Which condition is often treated with Adenosine? PSVT
PSVT is treated with: High-dose IV bolus of Adenosine
What is a common AV node antiarrhythmic : Adenosine
Why is Adenosine used to treat PSVT? Slows conduction through the AV node via cellular hyperpolarization
What maternal condition is often associated with development of Transposition of the Great vessels? Diabetes
What fails in embryology that leads to Transposition of the Great vessels? Aorticopulmonary septum fails to spinal during development, and the systemic pulmonary circular are completely separate, preventing proper oxygenation of the blood
Why are B-blockers completely contraindicated in persons on cocaine? Unopposed Vascular smooth muscle contraction
What type of medication is completely contraindicated in patients with a cocaine addiction? B-blockers
Beta blocker + Cocaine ---> Unopposed vascular smooth muscle contraction leading to increase in BP and further coronary artery ischemia
What is the 1st line of Treatment for Pulmonary edema? Diuresis is a loop diuretic
Pulmonary edema is a sign of Right of Left heart failure? Left
What are important histological findings in Pulmonary edema due to Heart failure? Hemosiderin-laden macrophages (HF cells) in the lungs
What causes pulmonary edema in Left sided heart failure? Increase in pulmonary venous pressure leading to pulmonary venous distension and transudation of fluid
What is the most common cardiac glycoside? Digoxin
What is the MOA of Digoxin? Direct inhibition of the Na+/K+-ATPase pump, disrupting the Na+ gradient across the cellular membrane, and lead to indirecti inhibition to the Na+/Ca2+ antiporter
What is the indirect mechanism of action of Digoxin? Inhibition of Na+/Ca2+ antiporter
What is the result of the indirect inhibition of Na+/Ca2+ antiporter by Digoxin? Increase in Ca2+ has a positive inotropic effect on the heart
Which type of individuals tend to develop Subacute bacterial endocarditis the most often? Individuals with a pre-existing valvular disease
What is the most common pathogen that causes Subacute bacterial endocarditis? Viridans streptococci
What is the structural composition of S. viridans? Gram (+), Optochin-resistant, and alpha-hemolytic cocci
Gram (+), optochin-resistant, and alpha-hemolytic cocci. Bacteria? Viridans streptococci
What ions are in charge of Phase 4 of the pacemaker action potential? Na+ and K+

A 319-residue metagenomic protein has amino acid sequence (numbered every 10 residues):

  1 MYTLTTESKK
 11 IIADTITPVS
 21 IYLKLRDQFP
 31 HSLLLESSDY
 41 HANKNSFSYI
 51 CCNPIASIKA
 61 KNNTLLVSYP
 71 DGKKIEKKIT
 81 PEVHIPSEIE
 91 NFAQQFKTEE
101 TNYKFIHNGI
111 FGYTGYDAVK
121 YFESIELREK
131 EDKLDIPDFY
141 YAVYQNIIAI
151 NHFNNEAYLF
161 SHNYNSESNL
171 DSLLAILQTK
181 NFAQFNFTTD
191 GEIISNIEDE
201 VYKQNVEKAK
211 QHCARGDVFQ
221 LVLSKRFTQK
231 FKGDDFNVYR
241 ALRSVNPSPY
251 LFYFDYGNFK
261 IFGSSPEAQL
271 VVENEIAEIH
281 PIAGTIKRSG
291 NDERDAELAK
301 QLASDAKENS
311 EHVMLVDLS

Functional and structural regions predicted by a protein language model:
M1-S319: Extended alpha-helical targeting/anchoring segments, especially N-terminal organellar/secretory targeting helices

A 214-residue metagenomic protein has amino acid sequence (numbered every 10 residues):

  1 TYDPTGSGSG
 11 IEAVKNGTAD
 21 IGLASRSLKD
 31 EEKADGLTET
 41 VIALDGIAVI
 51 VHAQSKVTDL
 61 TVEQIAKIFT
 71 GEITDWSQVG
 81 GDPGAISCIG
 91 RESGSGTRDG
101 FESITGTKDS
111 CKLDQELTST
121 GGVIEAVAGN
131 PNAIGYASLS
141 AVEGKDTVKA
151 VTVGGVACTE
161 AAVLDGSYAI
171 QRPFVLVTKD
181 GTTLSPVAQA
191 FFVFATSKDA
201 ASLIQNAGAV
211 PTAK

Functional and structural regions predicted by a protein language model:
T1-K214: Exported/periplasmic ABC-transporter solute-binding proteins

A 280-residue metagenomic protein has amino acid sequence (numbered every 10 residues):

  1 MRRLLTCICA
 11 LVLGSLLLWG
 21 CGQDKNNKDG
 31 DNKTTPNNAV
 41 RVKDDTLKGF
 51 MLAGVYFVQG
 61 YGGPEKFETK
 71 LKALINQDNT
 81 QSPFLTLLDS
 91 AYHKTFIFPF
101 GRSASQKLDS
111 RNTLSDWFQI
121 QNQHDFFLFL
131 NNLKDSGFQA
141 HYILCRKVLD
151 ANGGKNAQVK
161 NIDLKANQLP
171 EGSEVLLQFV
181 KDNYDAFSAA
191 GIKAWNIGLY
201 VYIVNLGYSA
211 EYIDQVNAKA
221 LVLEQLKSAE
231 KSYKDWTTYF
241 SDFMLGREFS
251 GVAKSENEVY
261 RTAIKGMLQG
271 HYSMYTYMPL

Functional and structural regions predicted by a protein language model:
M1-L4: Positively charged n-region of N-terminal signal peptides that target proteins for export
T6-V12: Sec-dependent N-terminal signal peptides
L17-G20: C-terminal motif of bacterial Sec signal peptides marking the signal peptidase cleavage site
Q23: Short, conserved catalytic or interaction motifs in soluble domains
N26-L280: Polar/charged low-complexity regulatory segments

What happens during phase 4 of the Pacemaker AP? Channels opening leading to increased conductance of Na+ and K+
What is the common name for Phase 4 current of the Pacemaker AP? Funny current
Atrial pacemaker phase 0 is due to: Influx of Calcium channels
What is the main adverse effect of Fibrates when co-administered with a Statin? Rhabdomyolysis
Which fibrate is best known to cause rhabdomyolysis as it is co-administered with a statin? Gemfibrozil
What is a common consequence of Rhabdomyolysis? Acute kidney injury
What is a very common therapy given to patients with CHF? Digoxin
Why is digoxin toxicity a common concern? Due to its narrow therapeutic index
What are adverse effects associated with Digoxin? 1. Blurry and yellow vision 2. Hyperkalemia, 3. Nausea and Vomiting 4. ECG abnormalities
What is the treatment for Digoxin toxicity? 1. Normalizatio of electrolytes 2. Administration of Lidocaine 3. Digoxin immune Fab 4. Magnesium (Mg2+)
What is a dangerous complication of Aortic dissection? Cardiac tamponade
What are symptoms associated with Aortic dissection? 1. Tearing chest pain radiating to the back 2. Asymmetric pulses
What condition is known to have asymmetric pulses? Aortic dissection
Patient presents with tearing chest pain and alternating or different pulses in both upper extremities. Dx? Aortic dissection
What is Incomplete penetrance? Accounts for genotypes that do not always express a phenotype
What is the mode of action of Milrinone? Increase intracellular cAMP levels in cardiac muscle and vascular smooth muscle
On which muscles does Milrinone act upon? Cardiac muscle and vascular smooth muscle
What intracellular levels are increased with the use of Milrinone? Intracellular cAMP levels
How does increased levels of intracellular cAMP act on cardiac muscle? Increased cardiac contractility
How does Milrinone cause an increase in cardiac contractility? Increased levels of intracellular cAMP
What is the effect on vascular smooth muscle by increased intracellular cAMP levels? Decreased peripheral vascular resistance
What are actions and therapies associated with decreased mortality due to cardiovascular events? 1. Aerobic exercise 2. Weight loss 3. High-intensity statin therapy
What is an key adverse effect of Hydralazine? Reflex tachycardia
What is the result of Reflex Tachycardia due to Hydralazine therapy? Increased myocardial demand and angina
What is the most common use for Hydralazine? Severe tachycardia